Since there is no baseball until Friday, I spent time last night embracing my inner geek and caught up with the studies and reports littering my office. While there is a lot of stuff from academia that is close to worthless and only exists to satisfy the "publish or perish" mandate at most universities, finding something that helps us make more money in the markets more than offsets the hours spent skimming the bad ones. Near the bottom of the pile I came across a paper entitled "The Skin In The Game Heuristic for Protection Against Tail Events" by Nassim Taleb and Constantine Sandis. The general idea of the study was used in Taleb's book Antifragile, and discussed all over the Web, so I had not bothered to read the August 2013 paper yet.
While I won't bore you with the whole paper, I want to share one sentence from the abstract because it can make you a more successful investor. Taleb and Sandis say that they intend to "propose a global and morally mandatory heuristic that anyone involved in an action which can possibly generate harm for others, even probabilistically, should be required to be exposed to some damage, regardless of context."
If you apply that sentence to the market, it has huge implications. Does anyone think that we would have had a financial crisis if the big brokers and banks were still partnerships and it was partner's capital being used to create all those toxic time-bomb securities?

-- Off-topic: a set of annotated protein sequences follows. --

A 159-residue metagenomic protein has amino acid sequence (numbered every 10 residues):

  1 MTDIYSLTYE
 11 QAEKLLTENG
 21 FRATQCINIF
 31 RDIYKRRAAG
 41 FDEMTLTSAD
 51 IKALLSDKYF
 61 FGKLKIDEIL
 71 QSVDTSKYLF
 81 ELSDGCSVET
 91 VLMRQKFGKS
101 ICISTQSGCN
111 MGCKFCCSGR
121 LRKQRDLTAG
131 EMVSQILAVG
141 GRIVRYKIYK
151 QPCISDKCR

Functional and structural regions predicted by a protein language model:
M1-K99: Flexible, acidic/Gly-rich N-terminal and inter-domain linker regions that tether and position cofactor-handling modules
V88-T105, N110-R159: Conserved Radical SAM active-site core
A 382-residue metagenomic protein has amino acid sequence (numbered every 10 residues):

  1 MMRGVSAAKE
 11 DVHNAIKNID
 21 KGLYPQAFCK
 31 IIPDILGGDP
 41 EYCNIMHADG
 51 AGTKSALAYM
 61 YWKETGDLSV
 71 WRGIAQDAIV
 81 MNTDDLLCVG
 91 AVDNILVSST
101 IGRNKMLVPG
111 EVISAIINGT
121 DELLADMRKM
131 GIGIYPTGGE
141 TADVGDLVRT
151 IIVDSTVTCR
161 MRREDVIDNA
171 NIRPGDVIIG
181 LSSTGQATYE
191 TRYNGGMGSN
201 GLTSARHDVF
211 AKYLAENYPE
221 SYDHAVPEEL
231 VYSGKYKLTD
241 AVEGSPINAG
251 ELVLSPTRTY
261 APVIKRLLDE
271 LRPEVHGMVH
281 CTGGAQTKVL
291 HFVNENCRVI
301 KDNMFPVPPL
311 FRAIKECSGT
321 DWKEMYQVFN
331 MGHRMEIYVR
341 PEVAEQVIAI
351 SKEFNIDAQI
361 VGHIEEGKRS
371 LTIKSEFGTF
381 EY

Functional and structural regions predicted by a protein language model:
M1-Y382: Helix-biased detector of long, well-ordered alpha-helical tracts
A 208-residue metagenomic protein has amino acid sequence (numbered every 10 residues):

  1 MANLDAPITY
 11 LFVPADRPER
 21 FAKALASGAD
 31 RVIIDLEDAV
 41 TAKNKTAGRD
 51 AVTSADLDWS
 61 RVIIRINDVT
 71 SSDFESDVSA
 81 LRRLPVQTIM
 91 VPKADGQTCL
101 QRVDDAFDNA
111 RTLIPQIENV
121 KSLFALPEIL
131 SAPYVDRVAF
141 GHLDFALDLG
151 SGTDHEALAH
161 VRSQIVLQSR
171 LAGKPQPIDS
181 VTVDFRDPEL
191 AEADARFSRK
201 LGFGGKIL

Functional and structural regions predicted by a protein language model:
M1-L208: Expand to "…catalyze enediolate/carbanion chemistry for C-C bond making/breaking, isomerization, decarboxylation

We can use it find winning stocks as well. I have said before that I am appalled by how few officers and executives of U.S. corporations own a significant amount of share in the companies they run. A quick screen of U.S. stocks shows that just about 10% of all publicly traded companies have greater than 10% insider ownership. The people running the show have little to no skin in the game. If they make mistakes and the stock craters, they don't feel your pain, nor do they have to give back the bonus they got last year. I would rather invest alongside people who have the same goals as I have, and benefit or suffer from price moves in the stock in the same way their shareholders do.
I ran a screen today looking for stocks that are sufficiently cheap and have a high level of insider ownership. Some of my favorite stocks were on the list, including BRT Realty Trust (BRT). This REIT has been transforming itself from a real estate lender to an owner of multifamily real estate. So far, it has accumulated a portfolio of 26 multi-family properties with an aggregate of 7,610 units. I suspect the fact that the officers and directors owning about 24% of the shares keeps them more focused on the transformation process. The stock is trading at about 75% of book value, so you can get your money in alongside management at a discount.
Two energy-related stocks that I have mentioned recently also have high levels of insider ownership. Gulf Island Fabrication (GIFI) builds platforms for the offshore oil and gas industry and, like so many oil and oil-services stocks, the shares have been dropping and are down about 25% so far this year. Officers and directors own out 10% of the company, and they will be more committed to managing though the downturn than non-owner management, in my view. The stock is getting close to too cheap not to own at 89% of book value.
Gulfmark Offshore (GLF) provides transportation services to the industry and has fallen to 70% of book value. Insiders won 11% of the company and have a vested interest in surviving until they thrive during the current downturn. If the oil slide continues, I will be a buyer of GIFI and GLF at these bargains levels.
I take insider ownership and trading very seriously, and I'm a big fan of buying shares of companies where management has skin in the game when they are trading at bargain levels.